baseboard heaters are usually line voltage thermostats. the wire in your box sounds like a 240 volt circuit. either the 2 blacks or the 2 reds and wire nut the others. I dont know if they need to be connected to each other, not sure where they go or what they are to

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2 Answers

My kenmore electric dryer is not heating I checked the heating coil and it seems ok could it be one of the thermostats?


Kenmore style dryer - no heat problems:
Electric dryers - See the "how to take apart" section first if needed. Always check the power supply first...if one house fuse blows or 1/2 of the breaker trips, it is possible for the dryer to run with no heat. If you have a volt meter, you should read 240 volts between the red and black wires, 120 volts between the white and black and 120 volts between white and red, check for this at the main power connection. If you have 240 volts to the dryer, remove rear access panel, turn dryer on and test for 240 volts to the *heating element wire connections (#4). If you have 240 volts there and no heat = bad element, the element must be broken physically to be bad. If you have no power at the heating element, remove power, remove wires to the heating element and isolate them so that they can't touch anything. Reinstall power and check each wire for power from the wire to the dryer cabinet, one wire will probably show 120 volts and the other will show zero. Make note of the color or # of the wire that has no power, remove power to the dryer and check the wiring diagram that comes with the dryer to find out where that color or # wire goes to. EG: - wires might be yellow and red, if the yellow wire (example only) was the one that had no power, look at the wiring diagram to find out where that goes to and check only those parts, no need to check the other colored wire parts as they are working. Things to check are, *thermostats, timer contacts, selector switch, motor switch heat contacts ( 1&2 on the motor switch ) and *thermal fuse. If the wires to the heating element are the same color, just remove power after test and slowly follow that wire that has no power with your hand to see what parts it goes to. If live volt testing scares you, try the ohm checkinstead.
*#1-Thermal fuse that controls heat. If the dryer overheats, this fuse will blow. One shot fuse. Does not reset.
#2-Canister for the heater element.
#3-Hi limit thermostat. This thermostat is a safety thermostat in case the dryer severely overheats. When this safety thermostat is defective, it should raise a red flag for air flow problems.
#4-This is the terminals of the heater element that is inside the canister.
#5-Thermal fuse that controls motor run.
#6-Control thermostat. This is the thermostat that controls the cycling of the heater in high heat mode.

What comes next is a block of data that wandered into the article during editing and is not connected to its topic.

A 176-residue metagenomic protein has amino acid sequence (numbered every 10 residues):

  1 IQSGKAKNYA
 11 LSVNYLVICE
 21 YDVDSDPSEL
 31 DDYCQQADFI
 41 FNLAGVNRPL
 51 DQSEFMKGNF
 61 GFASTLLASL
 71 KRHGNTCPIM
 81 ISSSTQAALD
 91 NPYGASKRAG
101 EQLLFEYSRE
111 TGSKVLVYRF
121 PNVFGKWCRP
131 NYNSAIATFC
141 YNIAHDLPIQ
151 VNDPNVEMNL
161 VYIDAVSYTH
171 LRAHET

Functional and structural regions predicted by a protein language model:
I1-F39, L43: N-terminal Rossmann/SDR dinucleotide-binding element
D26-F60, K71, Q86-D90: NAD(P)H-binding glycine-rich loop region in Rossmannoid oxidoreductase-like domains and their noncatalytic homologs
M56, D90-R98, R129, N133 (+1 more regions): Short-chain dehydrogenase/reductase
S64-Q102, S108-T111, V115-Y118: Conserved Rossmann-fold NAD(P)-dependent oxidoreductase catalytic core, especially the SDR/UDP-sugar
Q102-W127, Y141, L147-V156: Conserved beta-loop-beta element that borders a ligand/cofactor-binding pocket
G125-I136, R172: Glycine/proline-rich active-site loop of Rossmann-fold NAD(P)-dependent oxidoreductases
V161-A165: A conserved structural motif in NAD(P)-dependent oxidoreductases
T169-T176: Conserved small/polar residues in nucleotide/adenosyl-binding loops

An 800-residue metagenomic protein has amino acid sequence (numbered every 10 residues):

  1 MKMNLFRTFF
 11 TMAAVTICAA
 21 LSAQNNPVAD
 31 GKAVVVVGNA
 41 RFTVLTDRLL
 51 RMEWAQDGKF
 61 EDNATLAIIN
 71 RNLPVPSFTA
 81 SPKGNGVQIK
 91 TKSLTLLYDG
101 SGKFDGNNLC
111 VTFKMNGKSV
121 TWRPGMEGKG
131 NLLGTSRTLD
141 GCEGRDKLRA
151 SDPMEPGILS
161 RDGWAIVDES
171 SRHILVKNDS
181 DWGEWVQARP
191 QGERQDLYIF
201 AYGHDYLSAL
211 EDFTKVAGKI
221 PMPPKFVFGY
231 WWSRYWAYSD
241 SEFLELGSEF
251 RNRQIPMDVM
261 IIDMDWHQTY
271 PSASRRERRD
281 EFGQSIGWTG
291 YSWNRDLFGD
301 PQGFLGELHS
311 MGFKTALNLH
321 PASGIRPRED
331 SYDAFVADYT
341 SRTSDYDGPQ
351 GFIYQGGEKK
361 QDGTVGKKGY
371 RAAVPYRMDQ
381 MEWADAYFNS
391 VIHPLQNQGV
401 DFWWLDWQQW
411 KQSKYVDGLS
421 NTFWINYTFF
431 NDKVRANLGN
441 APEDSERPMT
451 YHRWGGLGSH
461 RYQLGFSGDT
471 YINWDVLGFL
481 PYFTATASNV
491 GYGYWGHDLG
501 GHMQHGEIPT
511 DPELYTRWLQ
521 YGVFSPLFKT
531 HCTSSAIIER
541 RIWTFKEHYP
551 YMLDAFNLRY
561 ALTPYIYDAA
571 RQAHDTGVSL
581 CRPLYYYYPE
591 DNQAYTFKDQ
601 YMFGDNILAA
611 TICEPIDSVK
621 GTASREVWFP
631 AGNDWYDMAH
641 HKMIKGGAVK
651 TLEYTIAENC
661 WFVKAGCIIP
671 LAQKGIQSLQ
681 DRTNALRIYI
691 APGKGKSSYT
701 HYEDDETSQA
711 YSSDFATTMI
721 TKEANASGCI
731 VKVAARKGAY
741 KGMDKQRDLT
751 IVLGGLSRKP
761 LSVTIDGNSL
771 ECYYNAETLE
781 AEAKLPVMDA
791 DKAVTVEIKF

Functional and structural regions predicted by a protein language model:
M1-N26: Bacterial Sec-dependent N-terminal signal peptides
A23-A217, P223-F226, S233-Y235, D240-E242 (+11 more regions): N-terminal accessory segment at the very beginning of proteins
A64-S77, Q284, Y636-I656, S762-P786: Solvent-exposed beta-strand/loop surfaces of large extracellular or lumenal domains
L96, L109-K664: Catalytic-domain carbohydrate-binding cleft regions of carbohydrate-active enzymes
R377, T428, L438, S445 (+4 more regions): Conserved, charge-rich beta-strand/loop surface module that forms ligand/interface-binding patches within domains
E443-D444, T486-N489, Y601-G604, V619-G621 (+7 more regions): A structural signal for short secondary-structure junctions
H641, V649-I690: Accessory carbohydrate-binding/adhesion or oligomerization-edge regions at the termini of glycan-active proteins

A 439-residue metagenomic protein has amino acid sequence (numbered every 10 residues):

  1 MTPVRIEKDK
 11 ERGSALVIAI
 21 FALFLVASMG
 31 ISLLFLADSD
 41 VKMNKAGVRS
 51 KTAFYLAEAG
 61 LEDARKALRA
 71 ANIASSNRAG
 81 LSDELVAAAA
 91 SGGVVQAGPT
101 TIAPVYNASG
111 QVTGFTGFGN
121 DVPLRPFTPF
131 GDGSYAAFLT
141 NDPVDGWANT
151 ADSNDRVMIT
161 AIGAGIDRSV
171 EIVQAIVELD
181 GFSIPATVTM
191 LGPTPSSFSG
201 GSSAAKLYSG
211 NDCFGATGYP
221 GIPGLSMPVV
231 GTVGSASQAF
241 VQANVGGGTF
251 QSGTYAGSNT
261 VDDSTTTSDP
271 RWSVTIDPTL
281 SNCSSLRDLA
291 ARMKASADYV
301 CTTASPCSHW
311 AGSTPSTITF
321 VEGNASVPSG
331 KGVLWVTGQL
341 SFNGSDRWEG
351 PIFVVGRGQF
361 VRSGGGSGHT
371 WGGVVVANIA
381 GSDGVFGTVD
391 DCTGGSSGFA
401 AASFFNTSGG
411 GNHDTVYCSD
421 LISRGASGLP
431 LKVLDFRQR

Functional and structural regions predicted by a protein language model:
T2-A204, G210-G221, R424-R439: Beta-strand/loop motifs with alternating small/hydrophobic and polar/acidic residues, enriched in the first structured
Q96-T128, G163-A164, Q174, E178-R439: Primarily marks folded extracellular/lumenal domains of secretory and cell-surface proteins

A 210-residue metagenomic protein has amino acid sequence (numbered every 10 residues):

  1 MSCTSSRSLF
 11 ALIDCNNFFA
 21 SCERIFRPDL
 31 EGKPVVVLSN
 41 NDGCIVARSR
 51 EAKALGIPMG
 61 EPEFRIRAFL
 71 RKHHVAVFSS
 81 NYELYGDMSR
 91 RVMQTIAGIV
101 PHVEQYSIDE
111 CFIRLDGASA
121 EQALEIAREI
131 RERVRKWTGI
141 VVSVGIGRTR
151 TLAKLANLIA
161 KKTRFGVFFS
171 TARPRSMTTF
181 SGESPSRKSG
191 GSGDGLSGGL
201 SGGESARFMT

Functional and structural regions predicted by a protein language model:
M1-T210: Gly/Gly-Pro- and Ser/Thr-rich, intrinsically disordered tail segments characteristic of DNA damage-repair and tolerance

#7-Heater for low heat. When you select low heat, 110V is sent to this heater that the control thermostat sits in. The heater helps cycle the control thermostat faster, therefore you get less heat than the high heat mode.Things that could stop a electric dryer from heating:
- house fuse or breaker ( needs two of them ), heating element, burnt wire, thermostat(s), thermal fuse ( not all models ), motor heat switch, timer, selector switch, burnt power cord/plug.
A ohm meter test for these parts is here.


Jul 11, 2009 | Kenmore 62602 Electric Dryer

1 Answer

Replace three wire thermostat with four wire thermostat


From the two red and two black wires (and the specs in the pdf), your new thermostat sounds like it's designed to directly control the line voltage (120 or 240) to the heater. That's the usual way baseboard heaters are controlled.

Could your wires be red, black, and (old, yellowed) white, the standard colors in a 3-wire power cable? Just the red and black should be enough to control a 120-volt heater so I don't understand what the white would have been used for. If it were my heater I'd take off the cover(s) -- with the power off, of course -- and find out what those wires actually connect to.

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NO HEAT, CHECK THE FOLLOWING:
1. CHECK SETTINGS OF THE SELECTOR SWITCH. MAKE SURE A HEAT SETTING HAS BEEN SELECTED.
2. IF IT IS AN ELECTRIC DRYER, CHECK FOR 240VOLTS AT THE OUTLET.
3. CHECK THE HEATING ELEMENT FOR 240 VOLTS AT THE TERMINALS OF THE ELEMENT WHILE THE DRYER IS RUNNING. IF NO 240 VOLTS, TRACE WIRING BACK TO OTHER COMPONENTS OF THE HEAT CIRCUIT. WHEN YOU FIND 240 VOLTS ACROSS THAT COMPONENT, THAT IS THE BAD ITEM.
4. CHECK FOR BURNT WIRES IN THE HEAT CIRCUIT. (HEATER, THERMOSTAT, HIGH LIMIT THERMO, MOTOR CENTRIFUGAL SWITCH, TIMER, THERMAL FUSE).

Apr 21, 2008 | Dryers